Page:History of England (Macaulay) Vol 4.djvu/54

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found the whole of Fleet Street and the Strand white with seditious handbills.[1]

Of the numerous performances which were ushered into the world by such shifts as these, none produced a greater sensation than a little book which purported to be a form of prayer and humiliation for the use of the persecuted Church. It was impossible to doubt that a considerable sum had been expended on this work. Ten thousand copies were, by various means, scattered over the kingdom. No more mendacious, more malignant or more impious lampoon was ever penned. Though the government had as yet treated its enemies with a lenity unprecedented in the history of our country, though not a single person had, since the Revolution, suffered death for any political offence, the authors of this liturgy were not ashamed to pray that God would assuage their enemy's insatiable thirst for blood, or would, if any more of them were to be brought through the Red Sea to the Land of Promise, prepare them for the passage.[2] They complained that the Church of England, once the perfection of beauty, had become a scorn and derision, a heap of ruins, a vineyard of wild grapes; that her services had ceased to deserve the name of public worship; that the bread and wine which she dispensed had no longer any sacramental virtue; that her priests, in the act of swearing fealty to the usurper, had lost the sacred character which had been conferred on them by their ordination.[3] James was profanely described as the stone which foolish builders had rejected; and a fervent petition was put up that Providence would again make him the head of the corner. The blessings which were called down on our country were of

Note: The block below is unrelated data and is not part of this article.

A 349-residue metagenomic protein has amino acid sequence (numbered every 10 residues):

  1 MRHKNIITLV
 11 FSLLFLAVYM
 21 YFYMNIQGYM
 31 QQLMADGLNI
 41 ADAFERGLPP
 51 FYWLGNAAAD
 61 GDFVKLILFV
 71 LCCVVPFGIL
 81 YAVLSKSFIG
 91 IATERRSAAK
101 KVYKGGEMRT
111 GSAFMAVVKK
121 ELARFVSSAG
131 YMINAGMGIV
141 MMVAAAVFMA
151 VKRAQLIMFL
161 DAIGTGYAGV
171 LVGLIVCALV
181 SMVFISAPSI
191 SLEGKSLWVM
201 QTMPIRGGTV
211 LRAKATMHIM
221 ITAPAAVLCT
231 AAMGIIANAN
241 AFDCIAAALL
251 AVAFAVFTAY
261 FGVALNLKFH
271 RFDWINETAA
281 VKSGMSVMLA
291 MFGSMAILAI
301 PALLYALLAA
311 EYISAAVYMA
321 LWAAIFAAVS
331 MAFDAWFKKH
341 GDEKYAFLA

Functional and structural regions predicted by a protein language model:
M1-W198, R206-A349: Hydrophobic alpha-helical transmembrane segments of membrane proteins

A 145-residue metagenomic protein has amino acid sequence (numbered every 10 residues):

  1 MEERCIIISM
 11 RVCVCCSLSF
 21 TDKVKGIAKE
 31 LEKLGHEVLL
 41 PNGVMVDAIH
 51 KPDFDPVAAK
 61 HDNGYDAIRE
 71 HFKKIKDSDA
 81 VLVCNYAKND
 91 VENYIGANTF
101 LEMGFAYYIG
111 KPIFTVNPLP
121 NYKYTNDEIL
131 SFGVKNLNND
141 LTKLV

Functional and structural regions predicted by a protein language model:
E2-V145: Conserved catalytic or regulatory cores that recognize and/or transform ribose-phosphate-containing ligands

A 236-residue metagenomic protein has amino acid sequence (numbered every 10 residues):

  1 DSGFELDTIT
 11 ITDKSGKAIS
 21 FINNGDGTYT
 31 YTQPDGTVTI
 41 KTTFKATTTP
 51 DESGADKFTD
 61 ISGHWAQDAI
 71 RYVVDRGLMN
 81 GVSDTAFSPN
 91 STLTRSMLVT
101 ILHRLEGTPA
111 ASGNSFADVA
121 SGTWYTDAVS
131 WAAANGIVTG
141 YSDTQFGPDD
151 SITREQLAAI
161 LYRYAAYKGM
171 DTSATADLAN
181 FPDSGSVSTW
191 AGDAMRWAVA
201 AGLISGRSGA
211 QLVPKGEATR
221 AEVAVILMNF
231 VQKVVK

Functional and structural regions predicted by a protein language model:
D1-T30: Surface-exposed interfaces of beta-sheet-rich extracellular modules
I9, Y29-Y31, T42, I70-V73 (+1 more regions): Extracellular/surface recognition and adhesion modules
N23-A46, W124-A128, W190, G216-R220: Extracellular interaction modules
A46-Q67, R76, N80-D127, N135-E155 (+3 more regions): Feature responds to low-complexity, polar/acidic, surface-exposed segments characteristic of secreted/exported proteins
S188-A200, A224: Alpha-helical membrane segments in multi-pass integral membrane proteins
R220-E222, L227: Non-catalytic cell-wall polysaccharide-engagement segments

1. See the accounts of Anderton's Trial, 1693; the Postman of March 12, 1695/6; the Flying Post of March 7, 1700; Some Discourses upon Dr. Burnet and Dr. Tillotson, by Hickes, 1695. The appendix to these Discourses contains a curious account of the inquisition into printing offices under the Licensing Act.
  2. This was the ordinary cant of the Jacobites. A Whig writer had justly said in the preceding year, "They scurrilously call our David a man of blood, though, to this day, he has not suffered a drop to be spilt." — Mephibosheth and Ziba, licensed Aug. 30, 1689.
  3. "Restore unto us again the publick worship of thy name, the reverent administration of thy sacraments. Raise up the former government both in church and state, that we may be no longer without King, without priest, without God in the world."